In all the talk about eliminating Section 230, I think this gets lost, and I’m glad Jessi is writing about. “Our reliance on the Internet, especially during the pandemic, is evidence that Section 230 continues to work as intended, despite … Read More
This is an interesting post, first because I’m surprised the iTunes gift card scam is still happening, and people are still falling for it, but secondly because I think the conversation is educational. Notice all of the weird excuses for … Read More
One of the most popular arguments we hear, and one I’ve made myself, is that to truly stay informed, and avoid living in the bubble of our own political bias, we need to make sure we are getting information from a variety of sources, including ones we may not agree with.
This study seems to be telling us that isn’t enough, and it can easily be manipulated. If I read an opposing viewpoint, and there’s no reward for doing so, I’m unlikely to really be influenced by it, but if I read an opposing viewpoint and get rewarded for it, I’m more likely to change my mind.
Now, remember that emotional contagion we might get from social media? What if I shared one side of a political view, and got rewarded by the algorithms or whomever with lots of likes and comments, and the post got shared a whole bunch, but posts from the other side, got none of that? Which side am I more likely to agree with? Right, the one that I got better grades on. Not because it’s true, better, or more accurate, but because I am rewarded for thinking that way. Rewarded the way I’ve been my whole life, since I was a little boy, from the first time my parents wanted me to behave a certain way, all the way through my school years, and for all of my career.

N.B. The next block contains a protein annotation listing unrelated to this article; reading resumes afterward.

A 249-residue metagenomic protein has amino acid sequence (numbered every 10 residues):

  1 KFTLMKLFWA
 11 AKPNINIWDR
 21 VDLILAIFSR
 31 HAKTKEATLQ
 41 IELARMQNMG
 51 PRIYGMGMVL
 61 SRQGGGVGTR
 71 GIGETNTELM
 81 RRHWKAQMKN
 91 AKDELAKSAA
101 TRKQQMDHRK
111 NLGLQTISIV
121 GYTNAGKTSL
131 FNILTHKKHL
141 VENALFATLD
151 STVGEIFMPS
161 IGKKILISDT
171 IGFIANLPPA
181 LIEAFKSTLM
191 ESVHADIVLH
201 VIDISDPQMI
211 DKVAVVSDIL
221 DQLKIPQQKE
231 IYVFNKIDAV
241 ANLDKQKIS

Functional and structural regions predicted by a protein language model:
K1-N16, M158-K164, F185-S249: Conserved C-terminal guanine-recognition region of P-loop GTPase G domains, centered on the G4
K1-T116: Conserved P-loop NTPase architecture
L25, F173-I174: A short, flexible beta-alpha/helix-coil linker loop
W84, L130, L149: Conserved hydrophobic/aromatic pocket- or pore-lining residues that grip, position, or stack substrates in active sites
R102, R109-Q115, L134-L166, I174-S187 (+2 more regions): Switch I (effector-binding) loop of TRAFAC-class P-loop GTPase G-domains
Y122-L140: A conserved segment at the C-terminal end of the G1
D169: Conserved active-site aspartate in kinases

How hard would that be to fight against? Almost impossible, I’d say. How easy would it be for social media to do it, either the companies themselves, or large groups of users?
How does that influence what we do see on social media?… Read More
I found this article from The Hill to be rather enlightening on the subject of Section 230 of the Communications Decency Act. Because it shows that most of the critics of it, on both sides of the political spectrum, simply … Read More
Parker’s story isn’t about the legal industry, but I think we could easily recognize ourselves in this statement, couldn’t we? “The modern work culture’s new mantra slightly expands that weathered phrase: “The customer is always right, and the clock is … Read More
I can’t claim credit for the hashtag, it actually came from Dennis Kennedy, who is tired of writing articles for other publications, and then finding that the link disappears from the website and he can no longer point people to … Read More
I concur with Kevin’s advice here: “Sure, syndicate the content to other places to increase visibility and delivery to a focused audience, just like you syndicate your content through social media, but make your place – your blog or site … Read More